Euler discussed whether or not it was possible to stroll around Koenigsberg crossing each of its seven bridges exactly once. Experiment with different numbers of islands and bridges.

If you can copy a network without lifting your pen off the paper and without drawing any line twice, then it is traversable. Decide which of these diagrams are traversable.

An article for teachers and pupils that encourages you to look at the mathematical properties of similar games.

Imagine a large cube made from small red cubes being dropped into a pot of yellow paint. How many of the small cubes will have yellow paint on their faces?

Square numbers can be represented as the sum of consecutive odd numbers. What is the sum of 1 + 3 + ..... + 149 + 151 + 153?

Triangle numbers can be represented by a triangular array of squares. What do you notice about the sum of identical triangle numbers?

How many ways can you find to do up all four buttons on my coat? How about if I had five buttons? Six ...?

How could Penny, Tom and Matthew work out how many chocolates there are in different sized boxes?

Use the animation to help you work out how many lines are needed to draw mystic roses of different sizes.

Here are some arrangements of circles. How many circles would I need to make the next size up for each? Can you create your own arrangement and investigate the number of circles it needs?

Imagine starting with one yellow cube and covering it all over with a single layer of red cubes, and then covering that cube with a layer of blue cubes. How many red and blue cubes would you need?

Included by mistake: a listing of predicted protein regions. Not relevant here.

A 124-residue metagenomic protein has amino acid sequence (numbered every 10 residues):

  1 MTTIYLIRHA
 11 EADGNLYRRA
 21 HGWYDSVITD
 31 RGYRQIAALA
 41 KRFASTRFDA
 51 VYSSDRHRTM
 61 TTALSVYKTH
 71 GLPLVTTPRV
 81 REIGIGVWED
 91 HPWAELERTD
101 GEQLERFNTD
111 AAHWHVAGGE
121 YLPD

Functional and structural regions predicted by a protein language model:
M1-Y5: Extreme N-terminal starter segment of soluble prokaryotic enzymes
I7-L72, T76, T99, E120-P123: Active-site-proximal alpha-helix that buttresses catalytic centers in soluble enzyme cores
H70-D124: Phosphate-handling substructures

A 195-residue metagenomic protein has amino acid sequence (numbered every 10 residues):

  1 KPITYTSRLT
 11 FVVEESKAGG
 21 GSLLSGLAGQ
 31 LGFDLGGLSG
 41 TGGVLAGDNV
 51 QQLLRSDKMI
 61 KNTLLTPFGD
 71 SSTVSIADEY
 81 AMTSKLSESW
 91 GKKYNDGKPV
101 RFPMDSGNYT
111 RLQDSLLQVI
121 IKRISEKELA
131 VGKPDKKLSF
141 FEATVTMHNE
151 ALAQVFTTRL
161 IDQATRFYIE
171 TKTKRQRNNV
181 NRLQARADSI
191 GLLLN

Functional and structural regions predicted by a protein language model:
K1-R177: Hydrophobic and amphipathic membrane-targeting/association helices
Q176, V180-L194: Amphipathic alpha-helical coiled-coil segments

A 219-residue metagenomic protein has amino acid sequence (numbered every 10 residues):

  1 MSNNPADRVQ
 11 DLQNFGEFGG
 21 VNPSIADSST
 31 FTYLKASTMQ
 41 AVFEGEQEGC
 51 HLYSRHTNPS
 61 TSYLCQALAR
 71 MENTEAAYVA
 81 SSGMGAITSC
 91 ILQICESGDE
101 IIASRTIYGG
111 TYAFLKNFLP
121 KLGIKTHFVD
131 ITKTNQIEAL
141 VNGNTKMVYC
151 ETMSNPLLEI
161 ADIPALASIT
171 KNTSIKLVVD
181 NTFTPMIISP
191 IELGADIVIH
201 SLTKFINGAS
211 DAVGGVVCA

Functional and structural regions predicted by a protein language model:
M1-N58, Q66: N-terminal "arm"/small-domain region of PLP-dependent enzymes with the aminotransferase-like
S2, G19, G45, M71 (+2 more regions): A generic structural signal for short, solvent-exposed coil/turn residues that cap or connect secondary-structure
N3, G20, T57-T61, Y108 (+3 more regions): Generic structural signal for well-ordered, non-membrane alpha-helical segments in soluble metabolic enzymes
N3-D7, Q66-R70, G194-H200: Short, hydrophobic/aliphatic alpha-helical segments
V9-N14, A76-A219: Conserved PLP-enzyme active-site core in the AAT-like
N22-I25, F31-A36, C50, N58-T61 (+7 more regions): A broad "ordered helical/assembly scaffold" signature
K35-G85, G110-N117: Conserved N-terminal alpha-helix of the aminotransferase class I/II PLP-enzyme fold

Only one side of a two-slice toaster is working. What is the quickest way to toast both sides of three slices of bread?

How many different journeys could you make if you were going to visit four stations in this network? How about if there were five stations? Can you predict the number of journeys for seven stations?

In how many ways can you arrange three dice side by side on a surface so that the sum of the numbers on each of the four faces (top, bottom, front and back) is equal?

Imagine an infinitely large sheet of square dotty paper on which you can draw triangles of any size you wish (providing each vertex is on a dot). What areas is it/is it not possible to draw?

What would be the smallest number of moves needed to move a Knight from a chess set from one corner to the opposite corner of a 99 by 99 square board?

Three circles have a maximum of six intersections with each other. What is the maximum number of intersections that a hundred circles could have?

Draw a square. A second square of the same size slides around the first always maintaining contact and keeping the same orientation. How far does the dot travel?

One block is needed to make an up-and-down staircase, with one step up and one step down. How many blocks would be needed to build an up-and-down staircase with 5 steps up and 5 steps down?

Think of a number, square it and subtract your starting number. Is the number youâ€™re left with odd or even? How do the images help to explain this?

In how many different ways can you break up a stick of 7 interlocking cubes? Now try with a stick of 8 cubes and a stick of 6 cubes.

What are the areas of these triangles? What do you notice? Can you generalise to other "families" of triangles?